Living with MDS: Ryan’s Story Part 2

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Hello my name is Ryan Szanto. I am 78 years old and have been an MDS (Myelodysplastic syndrome, blood cancer) patient for 19 years. I would like to convey to you my experiences with MDS. I also hope my longevity with MDS will give you hope and encouragement.

To read part 1 of Ryan’s Story, click here.

During my first three years, I could not find any non-MDS specialists who knew anything about the disease.  There also was not much research on this disease. The first research done was for high-risk MDS. I am classified as Low-risk MDS, Refractory Anemia with Ringed Sideroblast, (RARS). Much research is now being done for all MDS types.

When I was first diagnosed I was in denial for about 18 months. My family and I started researching MDS and I started talking with my doctor about my options. I realized my body was the temple of the Lord and I had a responsibility to take care of it. That is when my denial shifted to a positive attitude and I accepted my situation with God’s help. I joined the MDS Foundation and through their Patient and Family Forums, a quarterly publication, and their website, I have learned so much about the disease. Doctors and nurses attend the forums and inform us of the latest information.

I have done several videos for the drug company who makes the iron chelation drugs I’ve been on. This involvement made me realize how much I appreciate what is taking place to find better ways to deal with iron overload.

I took part in an MDS National Registry for 5 years that collected data on MDS patients to determine the differences and similarities in patients. Or.. what works and what doesn’t work.

Besides learning all that I can and getting involved I have used my faith to pray for and encourage other patients. I ask God to put in my path anyone He wants me to talk with, pray for, or encourage every week when I go to the Oncology Center.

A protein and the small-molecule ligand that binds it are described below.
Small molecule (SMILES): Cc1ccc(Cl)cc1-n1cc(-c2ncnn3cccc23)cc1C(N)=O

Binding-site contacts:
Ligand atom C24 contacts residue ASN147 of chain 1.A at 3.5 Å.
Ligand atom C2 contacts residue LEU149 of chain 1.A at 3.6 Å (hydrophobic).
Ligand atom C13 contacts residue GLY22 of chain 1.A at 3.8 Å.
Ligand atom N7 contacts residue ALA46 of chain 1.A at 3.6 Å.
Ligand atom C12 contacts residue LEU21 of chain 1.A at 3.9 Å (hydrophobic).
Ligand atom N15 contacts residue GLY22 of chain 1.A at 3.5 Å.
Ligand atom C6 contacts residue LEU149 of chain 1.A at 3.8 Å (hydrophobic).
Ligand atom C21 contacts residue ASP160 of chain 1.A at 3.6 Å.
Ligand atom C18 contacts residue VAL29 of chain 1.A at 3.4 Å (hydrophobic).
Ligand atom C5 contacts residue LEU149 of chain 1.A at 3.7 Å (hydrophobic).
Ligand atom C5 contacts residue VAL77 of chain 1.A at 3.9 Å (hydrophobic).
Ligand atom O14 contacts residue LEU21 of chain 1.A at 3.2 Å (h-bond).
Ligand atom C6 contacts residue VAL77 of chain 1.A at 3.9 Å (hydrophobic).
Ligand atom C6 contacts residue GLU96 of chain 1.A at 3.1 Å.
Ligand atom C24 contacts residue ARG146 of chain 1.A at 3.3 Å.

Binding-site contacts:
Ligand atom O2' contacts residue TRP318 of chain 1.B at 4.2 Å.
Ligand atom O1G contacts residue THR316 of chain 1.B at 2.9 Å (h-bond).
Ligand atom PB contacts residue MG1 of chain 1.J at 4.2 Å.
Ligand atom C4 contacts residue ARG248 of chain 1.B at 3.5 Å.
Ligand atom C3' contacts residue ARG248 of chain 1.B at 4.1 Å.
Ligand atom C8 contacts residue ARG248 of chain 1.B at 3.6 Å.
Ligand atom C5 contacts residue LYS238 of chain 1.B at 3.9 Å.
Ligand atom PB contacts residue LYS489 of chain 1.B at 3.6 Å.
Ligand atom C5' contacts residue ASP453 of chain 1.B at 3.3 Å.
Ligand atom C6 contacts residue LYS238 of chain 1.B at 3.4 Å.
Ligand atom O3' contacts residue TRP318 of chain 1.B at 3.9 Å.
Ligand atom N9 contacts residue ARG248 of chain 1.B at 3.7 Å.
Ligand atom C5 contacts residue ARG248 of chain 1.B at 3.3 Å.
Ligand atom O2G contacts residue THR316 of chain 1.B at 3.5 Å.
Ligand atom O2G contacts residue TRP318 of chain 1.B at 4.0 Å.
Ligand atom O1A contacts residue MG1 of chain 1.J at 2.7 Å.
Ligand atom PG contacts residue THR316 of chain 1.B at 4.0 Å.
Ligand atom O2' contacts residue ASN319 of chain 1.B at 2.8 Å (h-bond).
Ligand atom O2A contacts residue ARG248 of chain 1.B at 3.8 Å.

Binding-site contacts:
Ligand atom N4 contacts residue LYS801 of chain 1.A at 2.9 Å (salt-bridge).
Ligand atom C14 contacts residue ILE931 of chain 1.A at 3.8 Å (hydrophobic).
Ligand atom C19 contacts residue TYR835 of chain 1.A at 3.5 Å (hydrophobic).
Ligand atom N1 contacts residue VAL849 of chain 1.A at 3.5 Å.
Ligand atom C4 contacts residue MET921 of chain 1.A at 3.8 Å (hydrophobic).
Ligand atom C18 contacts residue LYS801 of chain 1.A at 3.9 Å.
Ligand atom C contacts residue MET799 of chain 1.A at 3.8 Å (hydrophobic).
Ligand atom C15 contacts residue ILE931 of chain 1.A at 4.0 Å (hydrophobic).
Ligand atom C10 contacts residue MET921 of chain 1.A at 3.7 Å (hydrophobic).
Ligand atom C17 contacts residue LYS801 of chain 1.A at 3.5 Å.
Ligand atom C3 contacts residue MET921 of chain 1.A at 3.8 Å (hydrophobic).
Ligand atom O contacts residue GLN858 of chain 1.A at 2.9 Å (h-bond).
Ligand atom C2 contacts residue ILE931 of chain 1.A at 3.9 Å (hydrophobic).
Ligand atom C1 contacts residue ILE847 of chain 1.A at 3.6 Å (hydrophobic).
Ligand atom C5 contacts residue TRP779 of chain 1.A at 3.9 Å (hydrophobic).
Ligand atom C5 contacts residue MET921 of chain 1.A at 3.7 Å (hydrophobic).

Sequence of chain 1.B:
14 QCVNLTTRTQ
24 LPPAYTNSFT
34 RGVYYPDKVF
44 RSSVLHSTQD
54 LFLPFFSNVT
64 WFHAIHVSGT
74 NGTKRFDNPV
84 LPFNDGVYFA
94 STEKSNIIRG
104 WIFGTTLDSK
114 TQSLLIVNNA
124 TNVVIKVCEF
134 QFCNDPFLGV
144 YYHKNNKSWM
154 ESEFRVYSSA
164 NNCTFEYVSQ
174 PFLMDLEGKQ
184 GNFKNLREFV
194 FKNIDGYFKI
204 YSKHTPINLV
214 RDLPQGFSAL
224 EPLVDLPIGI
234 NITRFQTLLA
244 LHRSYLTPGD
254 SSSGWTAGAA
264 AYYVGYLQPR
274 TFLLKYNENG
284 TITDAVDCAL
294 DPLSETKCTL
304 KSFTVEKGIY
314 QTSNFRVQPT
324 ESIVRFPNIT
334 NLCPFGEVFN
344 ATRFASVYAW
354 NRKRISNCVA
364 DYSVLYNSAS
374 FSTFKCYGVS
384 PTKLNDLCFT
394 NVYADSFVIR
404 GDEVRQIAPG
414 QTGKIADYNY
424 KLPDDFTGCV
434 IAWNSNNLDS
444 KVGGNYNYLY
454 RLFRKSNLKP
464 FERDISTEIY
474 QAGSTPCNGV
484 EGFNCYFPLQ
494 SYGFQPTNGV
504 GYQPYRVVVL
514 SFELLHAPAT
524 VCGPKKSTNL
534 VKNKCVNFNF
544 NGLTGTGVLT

I believe this involvement is what is keeping me going. My positive attitude and Faith has been strengthened every day.

ryan3My wife and I are family oriented. We attend all local family birthday parties, go to gymnastics practices and competitions, T-Ball, baseball, and soccer games, cheerleading, volleyball, and homecoming events of the grandchildren. We cheer them on to let them know we are there for them and very proud of them  We also have the pleasure of having some of the local grandchildren spend the night with us. We take them to the skating rink, bowling, and to the park. I will admit there are times I do not feel my best, but I push myself to go to be a part of their lives.

To summarize: have a good support system whether it be family, friends, or church family; learn all that you can about MDS (one way is to join the foundation, or go to their website); stay up to date on the research; stay positive, be motivated, and get involved especially in patient forums. Ask questions of your doctors and nurses, and most of all, keep God as your pilot. Yes, it is true I have not been physically healed, but God has healed me spiritually and my spirit is what will live on for eternity.

May God Bless you now and forever.


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